“For some reason that to me is utterly inexplicable, we see Republicans falling all over themselves to gallop to the left of Obama in a way that is contrary to the promises made to the voters who elected us,” Cruz said. “We need to honor the promises we made. And that is what I am energetically urging my colleagues to do.”
Even Senator Marco Rubio (R-FL) who has been hammered as weak on illegal immigration in the past, wondered if the deal didn’t give far too much to the Democrats. Rubio argued that now that the GOP had control of all three chambers they had the leverage to get a better deal done, and he signaled that he was not ready to support the White House’s amnesty deal.
“I don’t believe that what we’re going to end up doing here can be a product of a gang,” Rubio said. “There won’t be a 12-person gang. What we do here cannot be a product of a group of people that come out of a room and say: ‘This is a direction we’re going.’”
In fact, other senators say Rubio prefers a more conservative approach than the bipartisan group…
“The difference between now and ‘13 is that there’s a Republican in the White House and a Republican majority in the Senate,” Rubio said. “The 2013 bill was designed through the context of a Democratic Senate and a Democratic president. Now we have a Republican Senate, a Republican House and a Republican president.”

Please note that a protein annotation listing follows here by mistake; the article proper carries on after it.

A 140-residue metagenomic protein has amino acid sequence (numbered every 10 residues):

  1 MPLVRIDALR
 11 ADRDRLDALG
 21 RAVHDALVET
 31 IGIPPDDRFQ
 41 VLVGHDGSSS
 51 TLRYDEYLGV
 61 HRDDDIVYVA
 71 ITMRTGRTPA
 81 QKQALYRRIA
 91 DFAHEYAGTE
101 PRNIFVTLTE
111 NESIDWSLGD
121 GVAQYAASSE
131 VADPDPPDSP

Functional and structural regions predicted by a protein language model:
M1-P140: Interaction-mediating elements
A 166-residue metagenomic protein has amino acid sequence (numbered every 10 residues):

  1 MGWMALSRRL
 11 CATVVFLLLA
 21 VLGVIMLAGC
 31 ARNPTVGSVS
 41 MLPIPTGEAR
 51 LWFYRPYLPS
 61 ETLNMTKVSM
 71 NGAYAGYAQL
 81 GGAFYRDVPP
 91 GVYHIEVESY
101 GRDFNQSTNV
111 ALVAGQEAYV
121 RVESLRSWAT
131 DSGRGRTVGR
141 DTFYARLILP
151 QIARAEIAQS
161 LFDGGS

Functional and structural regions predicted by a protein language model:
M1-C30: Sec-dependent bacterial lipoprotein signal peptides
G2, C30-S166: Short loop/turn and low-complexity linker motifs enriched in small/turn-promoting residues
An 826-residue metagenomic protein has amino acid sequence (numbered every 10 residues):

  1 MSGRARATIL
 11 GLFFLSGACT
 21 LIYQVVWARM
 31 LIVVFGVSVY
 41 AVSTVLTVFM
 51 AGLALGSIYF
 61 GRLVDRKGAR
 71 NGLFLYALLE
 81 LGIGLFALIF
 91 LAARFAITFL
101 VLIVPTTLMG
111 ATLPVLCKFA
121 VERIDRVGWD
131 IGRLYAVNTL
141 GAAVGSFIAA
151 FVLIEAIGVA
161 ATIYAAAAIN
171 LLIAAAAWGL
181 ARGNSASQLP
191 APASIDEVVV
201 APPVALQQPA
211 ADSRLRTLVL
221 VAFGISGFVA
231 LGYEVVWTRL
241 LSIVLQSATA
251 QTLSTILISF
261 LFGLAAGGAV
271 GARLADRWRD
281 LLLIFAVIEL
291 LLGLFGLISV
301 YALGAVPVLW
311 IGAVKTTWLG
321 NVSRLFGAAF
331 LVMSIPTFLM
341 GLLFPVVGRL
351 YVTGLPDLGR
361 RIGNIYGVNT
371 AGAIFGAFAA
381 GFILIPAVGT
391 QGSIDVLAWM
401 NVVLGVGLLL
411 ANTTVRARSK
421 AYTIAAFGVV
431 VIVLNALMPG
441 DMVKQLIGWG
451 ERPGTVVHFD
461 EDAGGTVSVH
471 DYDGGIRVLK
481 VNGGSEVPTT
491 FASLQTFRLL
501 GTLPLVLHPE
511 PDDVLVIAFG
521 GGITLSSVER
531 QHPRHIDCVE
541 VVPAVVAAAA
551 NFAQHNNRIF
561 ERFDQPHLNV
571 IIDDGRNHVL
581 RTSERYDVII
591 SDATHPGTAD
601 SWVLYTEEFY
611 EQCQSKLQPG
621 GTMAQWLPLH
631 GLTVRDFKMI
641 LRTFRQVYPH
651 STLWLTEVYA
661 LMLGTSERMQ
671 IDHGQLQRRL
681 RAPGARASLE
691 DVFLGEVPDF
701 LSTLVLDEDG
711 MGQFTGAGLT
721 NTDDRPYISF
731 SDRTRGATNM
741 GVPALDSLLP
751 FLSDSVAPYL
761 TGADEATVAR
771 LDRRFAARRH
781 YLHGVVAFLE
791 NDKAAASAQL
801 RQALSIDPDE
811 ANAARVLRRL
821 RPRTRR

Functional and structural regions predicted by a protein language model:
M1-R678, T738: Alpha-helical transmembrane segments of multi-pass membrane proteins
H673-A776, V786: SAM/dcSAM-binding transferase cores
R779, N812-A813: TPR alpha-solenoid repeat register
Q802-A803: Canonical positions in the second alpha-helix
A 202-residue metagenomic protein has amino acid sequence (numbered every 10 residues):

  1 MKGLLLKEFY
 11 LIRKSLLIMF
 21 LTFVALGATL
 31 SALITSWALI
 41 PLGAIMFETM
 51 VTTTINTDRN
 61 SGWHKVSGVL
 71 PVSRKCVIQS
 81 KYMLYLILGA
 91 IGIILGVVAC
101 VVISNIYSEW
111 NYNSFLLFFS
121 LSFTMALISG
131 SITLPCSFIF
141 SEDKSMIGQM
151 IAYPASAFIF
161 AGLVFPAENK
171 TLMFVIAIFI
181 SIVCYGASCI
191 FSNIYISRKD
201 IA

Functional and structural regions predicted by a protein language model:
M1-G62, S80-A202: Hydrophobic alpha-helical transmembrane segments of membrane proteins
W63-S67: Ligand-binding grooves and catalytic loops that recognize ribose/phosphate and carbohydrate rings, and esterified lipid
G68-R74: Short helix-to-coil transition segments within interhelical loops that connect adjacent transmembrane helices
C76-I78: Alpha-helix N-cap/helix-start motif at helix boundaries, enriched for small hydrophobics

However, the plan does have at least one fan in the GOP… Lindsay Graham (or should I say “Grahamnesty”).
— Lindsey Graham (@LindseyGrahamSC) January 25, 2018
The backlash from the Congressional GOP that seemed willing to negotiate on DACA should be worrisome for the White House, but their plan may well have been to entice the Democrat caucus to vote for this deal and then try to snag a few GOP members into the fold as well. If that is the path they choose it may work, but the President may have to give more than he expected to get the Democrats to go along because they are already hand-wringing about seeing the WALL get built.
Leading Democrats and their activist supporters have responded to the White House immigration framework with near-unanimous scorn, calling it a betrayal of American values cooked up by a “white supremacist” cabal in the administration.
Democratic Sen. Dick Durbin of Illinois, who for nearly two decades has sought a path to citizenship for illegal immigrants brought to the U.S. as children, accused President Donald Trump of waging a “crusade to tear families apart” and declared the plan a nonstarter.
Durbin’s rhetoric was exceeded by fellow Illinois Rep. Luis Gutierrez, the Congressional Hispanic Caucus firebrand who has been arrested multiple times while leading protests agitating for ‘Dreamer’ amnesty. Gutierrez said Trump’s request for $25 billion to build a border wall amounted to a “ransom” for DACA recipients and a personal insult to future Hispanic immigrants.
It would be far cheaper to erect a 50-foot concrete statue of a middle finger and point it towards Latin America. Both a wall and the statue would be equally offensive and equally ineffective and both would express Trump’s deeply held suspicion of Latinos. https://t.co/R8g4iRHzYX
— Luis V. Gutierrez (@RepGutierrez) January 25, 2018